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Posted by on May 18, 2010 in Everything Else | 0 comments

Using multi-select drop-down boxes as parameters in reports

One of the options for a parameter is for it to be multi-selection. This is very useful for some report scenarios, and transforms the normal combo-box into something much more like the Excel filter drop down (why isn’t this a native .NET control yet!)

However, the format of the data returned by this drop-down can cause problems if you’re trying to run SQL from it. I recently had just this problem, and I’m still working around it.

It took me a while to realise that the data returned from the multi-select box is in the format:

‘choice 1, choice 2, choice 3’

This isn’t much good for use in SQL – especially if you were hoping to pipe this variable straight into an IN command. There’s probably not an entry in your table called ‘choice 1, choice 2, choice 3’, which is what you’re asking for.

The problem is clearer if what you’re looking for is an integer, rather than a varchar – as otherwise you can get held up thinking that you just need to put enough quotes in; you can’t! SQL Server is interpreting your variable as a single entry in the IN list, however you dice it.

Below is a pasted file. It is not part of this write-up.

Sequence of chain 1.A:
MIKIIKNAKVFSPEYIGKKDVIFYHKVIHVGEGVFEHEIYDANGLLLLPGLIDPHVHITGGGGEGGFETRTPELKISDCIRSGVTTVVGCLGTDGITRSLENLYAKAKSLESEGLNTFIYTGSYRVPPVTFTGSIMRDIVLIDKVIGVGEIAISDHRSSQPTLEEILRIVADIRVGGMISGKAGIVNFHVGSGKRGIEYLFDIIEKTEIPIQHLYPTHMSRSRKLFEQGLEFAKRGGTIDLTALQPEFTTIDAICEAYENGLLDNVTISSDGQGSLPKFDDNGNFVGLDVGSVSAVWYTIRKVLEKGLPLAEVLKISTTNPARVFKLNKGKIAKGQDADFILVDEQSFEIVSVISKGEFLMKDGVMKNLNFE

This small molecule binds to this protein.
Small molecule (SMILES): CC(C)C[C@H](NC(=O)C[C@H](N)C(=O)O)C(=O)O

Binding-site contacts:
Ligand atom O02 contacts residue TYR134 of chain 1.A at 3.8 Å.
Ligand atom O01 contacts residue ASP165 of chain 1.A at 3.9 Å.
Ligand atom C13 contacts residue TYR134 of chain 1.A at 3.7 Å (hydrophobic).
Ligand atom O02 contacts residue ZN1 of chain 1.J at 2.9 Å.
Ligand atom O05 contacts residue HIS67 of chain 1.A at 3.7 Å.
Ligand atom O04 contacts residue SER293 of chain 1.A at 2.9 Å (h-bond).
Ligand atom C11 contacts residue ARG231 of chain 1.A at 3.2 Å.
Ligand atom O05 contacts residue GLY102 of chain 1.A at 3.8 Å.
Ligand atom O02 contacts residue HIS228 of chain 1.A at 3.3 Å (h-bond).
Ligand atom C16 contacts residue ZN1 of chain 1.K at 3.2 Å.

You have some options here. The most appealing, but actually the most dangerous, slowest, least preferable option is to opt for some sort of dynamic SQL option and build up the IN statement yourself. I’m sure this would work, but just the fact that the code won’t be optimised was enough to turn me off: this is a hefty report and I didn’t want it to be slower than it was already going to be. If the values are variables, you’re also going to have to find a way of decorating them with quotes.

If the total number of records you would be returning without the multi-choice filter is quite small, or if you were returning them anyway for something else, then you can cheat and avoid the problem by bringing everything back and then filtering on the report side. Within the matrix or chart, or whatever is housing your data, you can filter, using the ‘In’ operator and your parameter name in this format: [@VariableName] (with the square brackets). Don’t do this though unless you’re sure the extra load on the server won’t be a problem.

There is another way, which I will be implementing soon. That is to use a table variable within your SQL stored procedure, break out the values in the variable, insert them into the table variable, and then use that instead of the IN command. I’ll update this post with code just as soon as I’ve done it.

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